Safety of enfuvirtide in combination with an optimized background of antiretrovirals in treatment-experienced HIV-1-infected adults over 48 weeks

Benoit Trottier, Sharon Walmsley, Jacques Reynes, Peter Piliero, Mary O'Hearn, Mark Nelson, Julio Montaner, Adriano Lazzarin, Jacob Lalezari, Christine Katlama, Keith Henry, David Cooper, Bonaventura Clotet, Keikawus Arastéh, Jean François Delfraissy, Hans Jürgen Stellbrink, Joep Lange, Daniel Kuritzkes, Joseph J. Eron, Calvin CohenTosca Kinchelow, Anne Bertasso, Emily Labriola-Tompkins, Anna Shikhman, Belinda Atkins, Laurence Bourdeau, Christopher Natale, Fiona Hughes, Jain Chung, Denise Guimaraes, Claude Drobnes, Silvia Bader-Weder, Ralph DeMasi, Lynn Smiley, Miklos P. Salgo, N. Buss

Research output: Contribution to journalArticlepeer-review

77 Scopus citations


Background: Antiretroviral tolerability is a critical factor contributing to treatment outcome. The T-20 Versus Optimized Background Regimen Only (TORO) studies assessed the safety and efficacy of enfuvirtide in treatment-experienced HIV-1-infected patients. Methods: A total of 997 patients were randomized at a 2:1 ratio to an optimized background antiretroviral regimen plus enfuvirtide (n = 663) or an optimized background regimen alone (control group; n = 334). Control patients could switch to enfuvirtide on virologic failure. Results: In total, 26.5% of patients randomized to enfuvirtide and 36.6% to the control group discontinued study treatment before week 48; the percentage of patients withdrawn for safety reasons (including adverse events [AEs], deaths, and laboratory abnormalities) was 14.0% in the enfuvirtide group and 11.6% in the control group. Injection site reactions (ISRs) occurred in 98% of enfuvirtide patients and led to treatment discontinuation in 4.4%. Treatment-related (defined as possibly, probably, or remotely) AE rates per 100 patient-years were lower with enfuvirtide (96.2) than in the control group (149.9); diarrhea, nausea, and fatigue, the most frequently reported AEs, were significantly less frequent with enfuvirtide than in the control group. Pneumonia was significantly more frequent in patients treated with enfuvirtide (6.7 vs. 0.6 events per 100 patient-years), although the incidence was within expected ranges for this population. Lymphadenopathy was also higher in enfuvirtide-treated patients (7.1 vs. 1.2 events per 100 patient-years) for control patients. Conclusion: The addition of enfuvirtide to an optimized background regimen does not exacerbate AEs commonly associated with antiretrovirals. ISRs limited treatment in <5% of patients.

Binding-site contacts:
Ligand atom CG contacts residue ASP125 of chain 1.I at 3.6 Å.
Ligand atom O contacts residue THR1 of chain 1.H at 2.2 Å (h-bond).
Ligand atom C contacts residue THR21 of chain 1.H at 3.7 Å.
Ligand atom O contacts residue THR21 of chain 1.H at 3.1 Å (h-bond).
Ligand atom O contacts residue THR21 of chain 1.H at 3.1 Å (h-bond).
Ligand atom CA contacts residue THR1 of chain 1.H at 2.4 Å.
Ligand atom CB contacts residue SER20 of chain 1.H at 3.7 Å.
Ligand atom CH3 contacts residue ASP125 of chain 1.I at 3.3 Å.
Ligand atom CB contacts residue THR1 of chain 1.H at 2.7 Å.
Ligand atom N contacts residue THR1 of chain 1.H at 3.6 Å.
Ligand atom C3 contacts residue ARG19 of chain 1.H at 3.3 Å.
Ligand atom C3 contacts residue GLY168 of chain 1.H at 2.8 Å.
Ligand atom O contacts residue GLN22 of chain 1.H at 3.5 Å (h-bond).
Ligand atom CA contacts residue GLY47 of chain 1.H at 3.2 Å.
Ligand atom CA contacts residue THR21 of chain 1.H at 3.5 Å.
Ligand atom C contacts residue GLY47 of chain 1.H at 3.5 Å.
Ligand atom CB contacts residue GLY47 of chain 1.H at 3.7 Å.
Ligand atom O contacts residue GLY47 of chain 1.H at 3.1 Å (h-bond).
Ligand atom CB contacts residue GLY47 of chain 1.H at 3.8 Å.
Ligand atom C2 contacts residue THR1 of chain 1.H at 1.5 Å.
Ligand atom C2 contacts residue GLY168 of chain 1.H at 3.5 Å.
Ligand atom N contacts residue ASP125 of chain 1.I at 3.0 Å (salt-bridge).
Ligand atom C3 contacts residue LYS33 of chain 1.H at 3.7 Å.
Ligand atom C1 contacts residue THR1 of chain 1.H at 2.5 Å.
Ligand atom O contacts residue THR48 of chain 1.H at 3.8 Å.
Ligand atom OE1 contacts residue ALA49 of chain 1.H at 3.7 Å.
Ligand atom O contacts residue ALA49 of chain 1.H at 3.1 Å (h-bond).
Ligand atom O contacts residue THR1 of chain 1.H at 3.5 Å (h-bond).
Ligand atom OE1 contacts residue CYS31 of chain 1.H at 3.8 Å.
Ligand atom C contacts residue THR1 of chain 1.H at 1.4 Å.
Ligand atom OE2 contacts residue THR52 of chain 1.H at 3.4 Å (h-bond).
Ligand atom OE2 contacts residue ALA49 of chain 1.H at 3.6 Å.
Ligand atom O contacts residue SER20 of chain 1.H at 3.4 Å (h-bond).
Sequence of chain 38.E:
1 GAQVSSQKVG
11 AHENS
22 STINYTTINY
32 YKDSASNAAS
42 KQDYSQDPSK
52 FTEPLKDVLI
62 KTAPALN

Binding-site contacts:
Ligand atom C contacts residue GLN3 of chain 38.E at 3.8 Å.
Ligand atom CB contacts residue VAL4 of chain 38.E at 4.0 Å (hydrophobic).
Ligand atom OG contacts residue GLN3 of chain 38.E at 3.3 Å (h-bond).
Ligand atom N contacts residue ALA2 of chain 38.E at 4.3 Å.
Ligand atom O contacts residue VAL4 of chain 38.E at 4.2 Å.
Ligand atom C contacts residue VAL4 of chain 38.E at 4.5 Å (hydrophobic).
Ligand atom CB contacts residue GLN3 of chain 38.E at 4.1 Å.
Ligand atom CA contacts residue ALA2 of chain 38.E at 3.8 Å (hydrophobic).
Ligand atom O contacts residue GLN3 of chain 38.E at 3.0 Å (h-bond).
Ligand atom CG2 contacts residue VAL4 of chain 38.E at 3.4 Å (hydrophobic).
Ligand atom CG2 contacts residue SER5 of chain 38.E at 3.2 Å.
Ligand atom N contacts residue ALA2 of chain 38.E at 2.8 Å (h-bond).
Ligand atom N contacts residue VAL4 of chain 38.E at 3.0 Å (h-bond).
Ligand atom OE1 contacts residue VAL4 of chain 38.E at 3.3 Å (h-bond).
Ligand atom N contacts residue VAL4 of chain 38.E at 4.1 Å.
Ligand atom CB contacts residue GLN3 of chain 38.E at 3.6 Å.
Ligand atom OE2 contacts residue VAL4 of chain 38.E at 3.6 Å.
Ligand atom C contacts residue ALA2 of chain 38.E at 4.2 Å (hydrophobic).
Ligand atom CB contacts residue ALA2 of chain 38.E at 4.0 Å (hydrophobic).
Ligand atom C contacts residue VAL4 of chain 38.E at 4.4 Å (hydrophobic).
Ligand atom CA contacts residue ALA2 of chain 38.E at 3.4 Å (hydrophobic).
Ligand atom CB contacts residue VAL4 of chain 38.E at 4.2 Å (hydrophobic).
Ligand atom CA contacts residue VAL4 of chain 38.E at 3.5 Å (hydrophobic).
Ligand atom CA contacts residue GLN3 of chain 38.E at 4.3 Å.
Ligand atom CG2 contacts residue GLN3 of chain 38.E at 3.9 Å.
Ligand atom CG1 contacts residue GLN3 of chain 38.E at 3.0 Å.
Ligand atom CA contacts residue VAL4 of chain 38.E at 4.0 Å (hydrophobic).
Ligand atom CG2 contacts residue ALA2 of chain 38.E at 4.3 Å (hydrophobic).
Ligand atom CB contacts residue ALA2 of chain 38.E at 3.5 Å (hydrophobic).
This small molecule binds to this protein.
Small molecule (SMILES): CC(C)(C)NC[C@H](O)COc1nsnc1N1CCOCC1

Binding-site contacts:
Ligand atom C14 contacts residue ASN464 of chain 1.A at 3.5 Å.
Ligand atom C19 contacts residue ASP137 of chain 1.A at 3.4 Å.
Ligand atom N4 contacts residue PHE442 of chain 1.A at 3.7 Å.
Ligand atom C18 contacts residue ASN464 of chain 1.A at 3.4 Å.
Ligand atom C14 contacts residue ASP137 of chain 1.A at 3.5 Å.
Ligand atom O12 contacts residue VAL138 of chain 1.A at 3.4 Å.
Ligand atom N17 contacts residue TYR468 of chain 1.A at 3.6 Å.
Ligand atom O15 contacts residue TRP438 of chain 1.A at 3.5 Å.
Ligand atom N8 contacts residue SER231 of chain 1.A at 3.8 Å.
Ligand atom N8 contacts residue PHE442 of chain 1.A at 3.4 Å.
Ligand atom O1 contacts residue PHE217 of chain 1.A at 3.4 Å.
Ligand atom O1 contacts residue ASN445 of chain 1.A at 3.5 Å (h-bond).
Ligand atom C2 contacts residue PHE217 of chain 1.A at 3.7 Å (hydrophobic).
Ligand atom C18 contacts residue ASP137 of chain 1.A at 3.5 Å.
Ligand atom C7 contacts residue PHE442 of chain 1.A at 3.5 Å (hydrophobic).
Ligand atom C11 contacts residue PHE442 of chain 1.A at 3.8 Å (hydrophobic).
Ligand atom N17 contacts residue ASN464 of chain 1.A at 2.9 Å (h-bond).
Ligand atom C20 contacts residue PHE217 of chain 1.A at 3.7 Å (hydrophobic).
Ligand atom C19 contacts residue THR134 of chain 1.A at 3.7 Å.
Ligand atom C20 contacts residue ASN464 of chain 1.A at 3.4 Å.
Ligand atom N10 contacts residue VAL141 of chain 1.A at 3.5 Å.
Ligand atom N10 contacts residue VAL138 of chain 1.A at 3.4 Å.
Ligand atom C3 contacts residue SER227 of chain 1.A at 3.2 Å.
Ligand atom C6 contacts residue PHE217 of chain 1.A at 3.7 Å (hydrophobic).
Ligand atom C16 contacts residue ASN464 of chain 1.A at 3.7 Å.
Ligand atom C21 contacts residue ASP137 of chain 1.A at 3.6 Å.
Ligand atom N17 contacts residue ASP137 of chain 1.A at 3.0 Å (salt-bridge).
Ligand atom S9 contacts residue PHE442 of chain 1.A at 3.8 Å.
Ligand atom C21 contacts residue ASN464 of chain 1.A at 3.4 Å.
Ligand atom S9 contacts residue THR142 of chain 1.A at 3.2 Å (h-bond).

Original languageEnglish (US)
Pages (from-to)413-421
Number of pages9
JournalJournal of Acquired Immune Deficiency Syndromes
Issue number4
StatePublished - Dec 2005
Externally publishedYes


  • Antiretroviral therapy
  • Enfuvirtide
  • Fusion inhibitor
  • HIV
  • Safety
  • T-20

ASJC Scopus subject areas

  • Infectious Diseases
  • Pharmacology (medical)


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